Another Victim of the Trade War: U.S. Oil Exports to China
(Bloomberg) -- U.S. oil exports to China are becoming a casualty of Donald Trump’s trade war with Xi Jinping’s administration.
Unipec, the trading unit of top Chinese refiner Sinopec, has put a plan to boost U.S. crude imports on hold as it assesses the impact of the Asian nation’s trade war with America, according to company President Chen Bo. It previously planned to raise volumes to 500,000 barrels a day in 2019, compared with 300,000 barrels daily from January to August this year, he said.
The reluctance to boost purchases shows how the trade war between the major economies is reverberating in the world of energy trading even though crude isn’t yet subjected to tariffs. Buyers are already bracing for higher prices and a supply crunch due to impending American sanctions on Iran. Unipec’s caution means China -- the world’s biggest oil importer -- may not be able to fully take advantage of booming output at U.S. shale fields.
Earlier this year, Unipec had shunned U.S. crude purchases due to the threat of oil being included among U.S. imports that will incur tariffs in China. The trader later resumed some purchases after crude was removed from the list by Beijing. Still, the possibility that it may be re-introduced is making buyers wary.
China on Monday said talks to resolve the impasse over trade with the U.S. can’t happen as long as Trump keeps threatening to impose further tariffs. Just over an hour after the U.S. imposed further duties on another $200 billion in Chinese goods, Beijing published a document reiterating its position. Talks scheduled for this week were canceled as the imposition of fresh duties by Washington neared.
The disruption of trade with the U.S. will prove temporary, according to Chen, who said that American oil helps Unipec diversify supply sources. “We are confident that the trade war is for the short term, but in the long term we will very active in the U.S.,” he said on Monday at the Asia Pacific Petroleum Conference in Singapore.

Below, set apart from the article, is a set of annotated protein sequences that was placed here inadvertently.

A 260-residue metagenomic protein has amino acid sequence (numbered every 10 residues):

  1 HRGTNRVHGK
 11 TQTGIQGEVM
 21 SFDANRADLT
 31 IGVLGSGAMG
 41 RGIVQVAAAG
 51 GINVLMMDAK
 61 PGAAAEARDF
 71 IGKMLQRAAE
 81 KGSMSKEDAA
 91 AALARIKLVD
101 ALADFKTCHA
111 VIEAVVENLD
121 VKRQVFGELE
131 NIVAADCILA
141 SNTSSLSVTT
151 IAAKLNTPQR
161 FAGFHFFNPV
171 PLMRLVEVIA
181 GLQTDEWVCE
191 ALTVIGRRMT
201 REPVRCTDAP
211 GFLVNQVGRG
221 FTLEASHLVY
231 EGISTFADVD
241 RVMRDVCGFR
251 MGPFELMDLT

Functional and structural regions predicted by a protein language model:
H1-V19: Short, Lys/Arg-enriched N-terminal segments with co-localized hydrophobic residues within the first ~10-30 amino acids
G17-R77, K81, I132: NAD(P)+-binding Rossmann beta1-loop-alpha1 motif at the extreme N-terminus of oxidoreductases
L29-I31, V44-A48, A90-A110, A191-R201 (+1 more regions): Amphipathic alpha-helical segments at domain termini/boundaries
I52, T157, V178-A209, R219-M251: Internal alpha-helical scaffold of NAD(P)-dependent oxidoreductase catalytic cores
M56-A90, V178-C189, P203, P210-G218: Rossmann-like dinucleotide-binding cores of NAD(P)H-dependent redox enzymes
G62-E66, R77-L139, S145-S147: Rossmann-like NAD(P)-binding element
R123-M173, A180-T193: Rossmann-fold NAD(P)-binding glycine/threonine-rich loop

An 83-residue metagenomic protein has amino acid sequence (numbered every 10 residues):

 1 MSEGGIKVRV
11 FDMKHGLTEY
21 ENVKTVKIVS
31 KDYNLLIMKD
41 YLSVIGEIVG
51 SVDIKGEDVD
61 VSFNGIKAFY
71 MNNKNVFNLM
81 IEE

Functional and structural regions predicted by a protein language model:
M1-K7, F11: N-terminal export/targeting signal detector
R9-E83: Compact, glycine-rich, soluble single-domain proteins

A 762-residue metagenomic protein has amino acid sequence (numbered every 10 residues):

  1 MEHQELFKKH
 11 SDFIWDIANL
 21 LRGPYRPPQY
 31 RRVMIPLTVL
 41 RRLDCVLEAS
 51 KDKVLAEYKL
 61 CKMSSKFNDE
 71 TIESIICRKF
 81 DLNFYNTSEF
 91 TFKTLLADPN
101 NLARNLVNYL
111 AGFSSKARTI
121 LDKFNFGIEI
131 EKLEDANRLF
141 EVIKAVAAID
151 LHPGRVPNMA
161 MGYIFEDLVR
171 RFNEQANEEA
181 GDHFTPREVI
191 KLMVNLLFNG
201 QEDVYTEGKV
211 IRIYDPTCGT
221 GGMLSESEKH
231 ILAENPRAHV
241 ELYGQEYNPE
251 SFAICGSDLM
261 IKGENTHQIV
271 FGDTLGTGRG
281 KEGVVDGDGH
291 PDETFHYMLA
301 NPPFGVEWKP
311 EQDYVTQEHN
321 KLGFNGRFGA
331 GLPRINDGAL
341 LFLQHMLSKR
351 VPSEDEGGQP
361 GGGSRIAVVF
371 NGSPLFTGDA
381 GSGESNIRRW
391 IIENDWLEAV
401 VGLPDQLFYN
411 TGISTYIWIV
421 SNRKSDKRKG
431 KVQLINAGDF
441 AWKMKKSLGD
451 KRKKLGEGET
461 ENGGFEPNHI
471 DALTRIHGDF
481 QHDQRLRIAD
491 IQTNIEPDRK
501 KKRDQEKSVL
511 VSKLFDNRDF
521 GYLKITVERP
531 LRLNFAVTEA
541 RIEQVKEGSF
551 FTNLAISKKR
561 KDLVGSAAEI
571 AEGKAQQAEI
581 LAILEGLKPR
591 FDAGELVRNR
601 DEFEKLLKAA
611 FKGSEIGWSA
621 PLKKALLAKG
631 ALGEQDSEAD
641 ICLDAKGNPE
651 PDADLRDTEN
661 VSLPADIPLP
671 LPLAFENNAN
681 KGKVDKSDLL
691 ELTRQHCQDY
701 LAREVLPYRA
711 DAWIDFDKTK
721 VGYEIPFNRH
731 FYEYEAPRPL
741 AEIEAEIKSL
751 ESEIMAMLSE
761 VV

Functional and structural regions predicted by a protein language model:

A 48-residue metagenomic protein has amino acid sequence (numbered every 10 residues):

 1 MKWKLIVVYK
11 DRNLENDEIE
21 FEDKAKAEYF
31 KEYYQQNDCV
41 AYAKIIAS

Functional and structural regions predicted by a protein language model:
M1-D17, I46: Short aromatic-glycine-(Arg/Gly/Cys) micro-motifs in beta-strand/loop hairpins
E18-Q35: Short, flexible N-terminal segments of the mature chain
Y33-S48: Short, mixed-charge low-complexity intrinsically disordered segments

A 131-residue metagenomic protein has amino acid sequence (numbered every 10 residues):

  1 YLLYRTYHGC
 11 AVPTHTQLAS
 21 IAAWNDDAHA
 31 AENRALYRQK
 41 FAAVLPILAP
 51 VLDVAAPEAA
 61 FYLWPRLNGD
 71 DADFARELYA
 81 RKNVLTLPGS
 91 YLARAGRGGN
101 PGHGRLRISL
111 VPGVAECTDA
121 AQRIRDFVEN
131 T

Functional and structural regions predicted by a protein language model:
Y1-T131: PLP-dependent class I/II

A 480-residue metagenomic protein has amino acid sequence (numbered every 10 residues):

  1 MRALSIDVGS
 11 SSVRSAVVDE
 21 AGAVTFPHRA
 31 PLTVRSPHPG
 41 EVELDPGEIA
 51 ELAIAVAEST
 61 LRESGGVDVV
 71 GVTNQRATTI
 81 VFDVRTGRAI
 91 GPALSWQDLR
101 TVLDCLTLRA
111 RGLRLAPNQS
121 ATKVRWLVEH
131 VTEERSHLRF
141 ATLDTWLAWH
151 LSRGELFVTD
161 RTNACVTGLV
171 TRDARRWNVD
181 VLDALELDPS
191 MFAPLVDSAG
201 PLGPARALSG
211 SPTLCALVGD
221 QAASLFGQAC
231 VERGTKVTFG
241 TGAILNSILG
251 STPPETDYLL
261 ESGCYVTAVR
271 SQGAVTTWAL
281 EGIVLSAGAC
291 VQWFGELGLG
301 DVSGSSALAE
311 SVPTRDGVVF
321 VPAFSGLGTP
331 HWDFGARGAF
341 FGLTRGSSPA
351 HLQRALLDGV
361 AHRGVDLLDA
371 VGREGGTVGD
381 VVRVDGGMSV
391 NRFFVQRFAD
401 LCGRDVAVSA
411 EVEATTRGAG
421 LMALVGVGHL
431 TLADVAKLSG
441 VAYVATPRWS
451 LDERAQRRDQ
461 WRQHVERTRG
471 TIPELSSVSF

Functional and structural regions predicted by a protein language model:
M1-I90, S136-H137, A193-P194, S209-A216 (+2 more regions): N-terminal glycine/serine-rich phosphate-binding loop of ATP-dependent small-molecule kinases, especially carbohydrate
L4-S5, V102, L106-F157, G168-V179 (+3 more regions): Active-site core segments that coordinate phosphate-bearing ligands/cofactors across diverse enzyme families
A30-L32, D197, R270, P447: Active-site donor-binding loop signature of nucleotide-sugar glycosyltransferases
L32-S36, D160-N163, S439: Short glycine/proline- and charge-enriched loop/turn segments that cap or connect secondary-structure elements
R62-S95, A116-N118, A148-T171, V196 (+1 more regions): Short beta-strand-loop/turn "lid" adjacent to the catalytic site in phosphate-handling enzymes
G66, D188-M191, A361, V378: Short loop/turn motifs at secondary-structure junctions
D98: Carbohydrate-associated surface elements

The company will lift U.S. supply for third-party trading in September-October, Chen said in an interview on the sidelines of the APPEC event. West Texas Intermediate crude, the American benchmark, was up 0.4 percent at $72.35 a barrel at 7:13 a.m. London time on Tuesday.
Unipec was earlier this year embroiled in a dispute with Saudi Arabia, saying the top OPEC producer’s prices were costly and cutting purchases. That’s now been resolved and trading volumes with the Middle East nation are back to normal levels, according to Chen, who added that oil prices at $60-$80 a barrel are acceptable.
Before the tariff kerfuffle, U.S. crude exports to China had risen to 15 million barrels in June, the highest volume in data going back to 1996, according to U.S. Census Bureau and Energy Information Administration data. That made the Asian country the biggest buyer of American supply.
©2018 Bloomberg L.P.